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French envoy meets senior White House official after return to US

Following Thursday’s meeting, Etienne posted a picture with Sullivan, saying the two discussed ways to develop a “common strategic agenda.”

Published: Updated:

White House National Security Advisor Jake Sullivan met with France’s ambassador to the US on Thursday, saying that the meeting was to rebuild ties that had deteriorated in recent weeks after a new Indo-Pacific alliance between Washington and Australia excluded Paris.

“This meeting was in line with the shared commitment by President Biden and President Macron in their September 22 phone call to begin a process of in-depth consultations on a range of strategic matters, in order to create the conditions for ensuring confidence and propose concrete measures toward common objectives,” Sullivan’s office said in a statement.

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French envoy Philippe Etienne was pulled by President Emmanuel Macron on September 17 after Paris was outraged by a multibillion-dollar contract was canceled with Australia following the new alliance with the US and the United Kingdom.

The initial deal between Canberra and Paris would have seen France build diesel-powered submarines for Australia. Instead, a new alliance, AUKUS, was formed as part of a broader Indo-Pacific strategy to counter China’s growing influence.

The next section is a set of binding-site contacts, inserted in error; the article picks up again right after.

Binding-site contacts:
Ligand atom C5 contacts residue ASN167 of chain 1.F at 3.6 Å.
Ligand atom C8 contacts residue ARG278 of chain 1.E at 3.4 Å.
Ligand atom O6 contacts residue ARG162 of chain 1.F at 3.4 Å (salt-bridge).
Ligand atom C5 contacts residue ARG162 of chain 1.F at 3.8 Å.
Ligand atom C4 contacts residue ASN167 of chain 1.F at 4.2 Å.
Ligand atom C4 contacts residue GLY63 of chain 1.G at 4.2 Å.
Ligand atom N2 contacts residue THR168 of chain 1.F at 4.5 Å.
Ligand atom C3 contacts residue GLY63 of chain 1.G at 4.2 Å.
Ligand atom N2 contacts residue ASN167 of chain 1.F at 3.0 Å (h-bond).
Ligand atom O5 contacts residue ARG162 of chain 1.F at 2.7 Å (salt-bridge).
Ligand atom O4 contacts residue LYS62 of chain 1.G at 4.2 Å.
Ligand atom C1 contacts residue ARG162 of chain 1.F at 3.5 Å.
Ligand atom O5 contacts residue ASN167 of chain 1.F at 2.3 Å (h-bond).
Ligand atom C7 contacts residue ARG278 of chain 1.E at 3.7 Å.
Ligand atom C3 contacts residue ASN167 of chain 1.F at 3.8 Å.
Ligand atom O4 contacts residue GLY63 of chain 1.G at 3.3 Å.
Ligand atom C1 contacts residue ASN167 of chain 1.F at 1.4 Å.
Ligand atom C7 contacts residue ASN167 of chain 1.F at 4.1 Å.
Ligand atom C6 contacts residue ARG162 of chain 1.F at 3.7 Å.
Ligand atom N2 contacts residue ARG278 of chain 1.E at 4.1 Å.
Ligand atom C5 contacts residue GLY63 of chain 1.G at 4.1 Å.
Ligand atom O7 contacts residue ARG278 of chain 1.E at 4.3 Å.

The new deal will allow Australia to benefit from nuclear-powered submarines.

Sullivan met with Etienne on Thursday less than 24 hours after the latter was sent back to Washington.

For his part, Etienne tweeted that he was back “with a clear mandate following the conversation between our presidents, which has defined the conditions and the priorities for this re-engagement, with the goal to rebuild trust in our relationship—a process that will involve a great deal of work.”

The NSC said Sullivan welcomed Etienne’s plan to engage with officials to continue advancing their shared agenda.

Following Thursday’s meeting, Etienne posted a picture with Sullivan, saying the two discussed ways to develop a “common strategic agenda.”

Ties reached a new low after the deal blindsided France and the European Union. France went as far as calling the move a “stab in the back.”

French European and Foreign Affairs Minister Jean-Yves Le Drian addresses a press conference with his Hungarian counterpart after their meeting in Budapest on September 10, 2021. (AFP)
French European and Foreign Affairs Minister Jean-Yves Le Drian addresses a press conference with his Hungarian counterpart after their meeting in Budapest on September 10, 2021. (AFP)

Biden quickly moved to call Macron and reassure him of the importance of the alliance between the US and France.

US Secretary of State Antony Blinken also met with his French counterpart on the sidelines of the UN General Assembly in New York.

Read more: ‘Donnez-moi un break,’ UK’s Boris Johnson tells France after submarine deal